Chronicles From The Deep South, Volume 2: Reunion Edition
Last time, it all started with a phone call in 1993 when, as class president, I got a committee together to plan the 10-year reunion for my high school class. It went off without a hitch.
This time, it all started with an e-mail I received in 2003 when the committee I put together last time already had the 20-year reunion planned and were letting me, the class president, know about it. Again, it went off without a hitch.
As I was driving to the main party last night (there was a picnic earlier in the day which I’d missed) I was surprisingly excited to be going. Originally, the thought of driving 660 miles to attend didn’t seem all that worthwhile. Driving 20 minutes across town seemed well worth it.
When I got there, two girls (well, to me they seemed like girls, but they’re in their late 30’s now) on the committee were filling out nametags. They didn’t recognize me, and I’ve known one of them since 2nd grade. I guess the ponytail threw them off. I added the long hair after the 10th so get a free pass. At least I hope it was that and not the 20 pounds I’ve gained since then. They laughed embarrassingly and were happy to see me.
My group of friends showed up about a half-hour into the deal. One of them is in pharmaceutical sales and actually lives in the house next door to my grandmother’s old house. The best man at my wedding showed up with his wife, and he works for Frito-Lay in Charlotte. The other it twice divorced and living in a van down by the river. That’s really sort of the way it sounded when he was telling us he was a freight broker.
Anyway, there was little talk of the past. At the 10-year deal, we re-lived the big games and stupid moments. This year, there seemed to be a genuine interest in what each other was doing and our families. Pictures came out of wallets. A lot.
Maybe it’s a generational thing or maybe it’s that we’ve moved past superficiality, but no one was really trying to impress anyone else. We had a couple of Ph.D’s and M.D.’s and a couple of pro athletes, but everyone made statements like, “Well, I’m a professor at Georgia Tech, but really all that does is pay the bills so I can spend time with family/do my hobby.” We seemed really interested in those things more than the careers.
We definitely moved past the stereotypes that we were, too. The cliques were difficult to discern. Everybody more or less worked the room. There was enough time to talk to everybody. A lot of conversation evolved around those who weren’t there…not in a bad way, but more like, “Tyler didn’t come to the 10-year, either. What’s he up to?”
As for my personal conversations, it’s interesting to see how people respond when you say you’re a pastor at a church in Dallas. They looked as if I’d said I became an astronaut. Then they’d ask me if I’d read “Purpose Driven Life” or the “Left Behind” series of books. At the 10-year, everyone had infants and toddlers. Now they were all talking about the great church they started going to and how much they liked their pastor, etc. Apparently when boys start calling your daughter (some even had teens that were driving/dating/etc.) church becomes a priority.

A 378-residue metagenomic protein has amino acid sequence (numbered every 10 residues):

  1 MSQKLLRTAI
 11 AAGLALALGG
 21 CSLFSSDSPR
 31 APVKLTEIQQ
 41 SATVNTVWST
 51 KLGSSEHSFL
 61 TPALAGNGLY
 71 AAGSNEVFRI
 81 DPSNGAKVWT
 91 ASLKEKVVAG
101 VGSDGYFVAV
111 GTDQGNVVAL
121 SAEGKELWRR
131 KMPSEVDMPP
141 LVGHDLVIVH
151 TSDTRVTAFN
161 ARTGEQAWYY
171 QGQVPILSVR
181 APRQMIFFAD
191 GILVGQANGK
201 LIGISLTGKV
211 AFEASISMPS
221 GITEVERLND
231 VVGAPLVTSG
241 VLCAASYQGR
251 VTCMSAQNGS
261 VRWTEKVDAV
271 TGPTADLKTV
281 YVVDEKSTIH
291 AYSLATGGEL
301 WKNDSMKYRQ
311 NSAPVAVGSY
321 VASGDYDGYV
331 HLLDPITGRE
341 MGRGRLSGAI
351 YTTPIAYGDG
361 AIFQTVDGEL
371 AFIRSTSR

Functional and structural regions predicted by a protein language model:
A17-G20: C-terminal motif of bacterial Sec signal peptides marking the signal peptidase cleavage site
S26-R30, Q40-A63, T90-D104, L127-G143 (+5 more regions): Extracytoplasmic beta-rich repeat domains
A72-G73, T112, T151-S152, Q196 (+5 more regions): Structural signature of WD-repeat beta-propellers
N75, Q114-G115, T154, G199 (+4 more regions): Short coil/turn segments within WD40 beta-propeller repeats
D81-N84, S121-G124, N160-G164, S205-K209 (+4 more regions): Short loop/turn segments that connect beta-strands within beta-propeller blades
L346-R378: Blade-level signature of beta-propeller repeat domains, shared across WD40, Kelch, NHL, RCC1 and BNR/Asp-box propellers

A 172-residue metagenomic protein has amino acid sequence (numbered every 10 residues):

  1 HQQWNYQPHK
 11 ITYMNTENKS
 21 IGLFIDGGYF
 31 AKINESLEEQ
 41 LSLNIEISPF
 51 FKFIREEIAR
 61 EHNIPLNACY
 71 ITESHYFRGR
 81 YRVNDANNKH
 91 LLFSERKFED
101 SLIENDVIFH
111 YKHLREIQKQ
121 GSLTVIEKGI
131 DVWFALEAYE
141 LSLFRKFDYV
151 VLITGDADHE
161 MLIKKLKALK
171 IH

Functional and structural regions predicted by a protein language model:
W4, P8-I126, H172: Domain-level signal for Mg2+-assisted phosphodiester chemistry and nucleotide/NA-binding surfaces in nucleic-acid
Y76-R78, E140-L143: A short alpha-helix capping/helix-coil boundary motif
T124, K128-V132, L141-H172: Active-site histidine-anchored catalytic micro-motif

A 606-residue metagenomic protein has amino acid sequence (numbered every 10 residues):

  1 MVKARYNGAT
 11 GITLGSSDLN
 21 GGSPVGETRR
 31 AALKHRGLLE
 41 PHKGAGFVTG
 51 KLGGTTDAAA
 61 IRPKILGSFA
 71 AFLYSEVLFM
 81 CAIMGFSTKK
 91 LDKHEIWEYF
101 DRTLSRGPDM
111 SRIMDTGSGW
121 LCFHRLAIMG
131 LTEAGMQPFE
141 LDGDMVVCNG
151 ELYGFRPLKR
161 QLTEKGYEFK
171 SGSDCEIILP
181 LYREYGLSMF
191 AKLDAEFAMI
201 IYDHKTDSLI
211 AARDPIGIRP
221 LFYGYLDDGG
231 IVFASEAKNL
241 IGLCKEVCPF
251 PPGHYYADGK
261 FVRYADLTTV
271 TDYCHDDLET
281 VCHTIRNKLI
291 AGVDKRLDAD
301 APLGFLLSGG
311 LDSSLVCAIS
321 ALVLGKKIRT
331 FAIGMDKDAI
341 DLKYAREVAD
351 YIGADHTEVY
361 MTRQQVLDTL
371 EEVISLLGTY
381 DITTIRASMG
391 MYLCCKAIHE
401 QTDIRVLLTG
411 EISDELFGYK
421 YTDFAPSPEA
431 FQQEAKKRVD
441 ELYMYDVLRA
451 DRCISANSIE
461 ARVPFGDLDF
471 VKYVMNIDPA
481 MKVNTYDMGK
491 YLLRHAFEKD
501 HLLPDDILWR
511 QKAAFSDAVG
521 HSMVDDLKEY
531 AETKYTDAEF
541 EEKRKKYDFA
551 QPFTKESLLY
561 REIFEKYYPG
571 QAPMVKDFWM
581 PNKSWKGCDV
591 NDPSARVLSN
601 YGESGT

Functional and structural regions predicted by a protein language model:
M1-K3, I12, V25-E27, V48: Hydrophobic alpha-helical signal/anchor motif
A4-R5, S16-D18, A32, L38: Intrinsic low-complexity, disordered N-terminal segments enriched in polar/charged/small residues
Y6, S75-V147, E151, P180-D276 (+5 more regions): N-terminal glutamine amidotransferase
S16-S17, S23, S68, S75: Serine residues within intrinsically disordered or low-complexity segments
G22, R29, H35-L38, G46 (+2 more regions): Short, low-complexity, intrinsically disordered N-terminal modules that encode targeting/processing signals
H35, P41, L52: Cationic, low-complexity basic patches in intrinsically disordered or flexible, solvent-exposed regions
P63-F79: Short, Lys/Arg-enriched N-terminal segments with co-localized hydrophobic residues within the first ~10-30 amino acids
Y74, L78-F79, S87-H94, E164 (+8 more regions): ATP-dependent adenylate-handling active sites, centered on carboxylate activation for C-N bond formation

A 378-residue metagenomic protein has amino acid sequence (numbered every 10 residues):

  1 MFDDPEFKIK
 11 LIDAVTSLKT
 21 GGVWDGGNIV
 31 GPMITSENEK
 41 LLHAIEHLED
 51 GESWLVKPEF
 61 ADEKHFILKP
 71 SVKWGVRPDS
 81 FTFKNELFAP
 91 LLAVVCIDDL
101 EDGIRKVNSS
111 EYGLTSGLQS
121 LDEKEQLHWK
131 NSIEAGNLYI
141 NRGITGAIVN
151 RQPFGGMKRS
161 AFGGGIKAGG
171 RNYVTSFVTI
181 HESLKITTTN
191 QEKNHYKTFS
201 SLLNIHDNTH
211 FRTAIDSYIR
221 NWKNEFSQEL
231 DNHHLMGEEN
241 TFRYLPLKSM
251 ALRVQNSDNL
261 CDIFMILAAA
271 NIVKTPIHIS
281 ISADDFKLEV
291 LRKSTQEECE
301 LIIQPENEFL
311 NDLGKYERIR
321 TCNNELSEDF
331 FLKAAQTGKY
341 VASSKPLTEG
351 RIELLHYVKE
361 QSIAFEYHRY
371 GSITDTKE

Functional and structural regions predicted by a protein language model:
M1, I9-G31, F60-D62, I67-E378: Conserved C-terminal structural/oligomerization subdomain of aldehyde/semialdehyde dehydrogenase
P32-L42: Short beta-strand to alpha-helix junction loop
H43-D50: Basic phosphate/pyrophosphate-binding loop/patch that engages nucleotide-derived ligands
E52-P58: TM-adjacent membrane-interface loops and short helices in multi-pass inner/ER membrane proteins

It’s also interesting when you have children in middle school how you look at stuff through different eyes. One of the more popular girls in high school married a man who had children from a previous marriage (making her the only one with children in high school–one actually graduated this year) telling us of stories like the first time they took the car out after they got their license or staying out all night during prom or getting ready for them to move off to college in a few weeks. We were riveted. That conversation lasted about an hour and led to a discussion about how we thought we were so old at that time in our lives and now it seems so young…throwing in all those stories about how we used to drive like maniacs and now we’re getting ready to hand our kids the keys, how we used to go after the pretty girls and now we’re telling our sons not to be so shallow, how we used to stay out all night after prom. We all decided it might be wise to thank our parents at some point.
The 80’s music that filled the hall lost it’s retro effect, largely due to the VH-1 series about that decade. The songs still made us laugh, though…especially as the DJ announced that his final 10 songs were counting down Billboard’s top 10 from 1984. I didn’t hear what #1 was because I was saying goodbye to some of my friends.
People who couldn’t dance in high school didn’t get any better over 20 years.
Only two guys were obnoxiously drunk, and both were using the opportunity to try to pick up the bachelorettes and new divorcees. Needless to say, drunkeness may be funny to 18 year olds, but it’s pretty sad to get tanked and chase skirts at 38.
The highlight of the night was when my group of friends started reviewing those girls we dated or had crushes on during the high school years. They’d walk by and one of them would fire off, “Hey, McKinney. There’s Kim. Remember in 9th grade homeroom you said you were going to ask her out? Did you ever?” Or, “Hey, Smitty. Remember when you went out with Melissa and the cops found you parking?” We thought it might be wise to apologize to these various girls at some point for our teenage guy stupidity. My old high school girlfriend was a no-show…but my friends talked about my stupid exploits with her anyway.
So, overall, I’m really glad I went. It was a surprisingly good time. And, I got voted to win an award for “Classmate Who Has Changed The Most.” I took it as a compliment.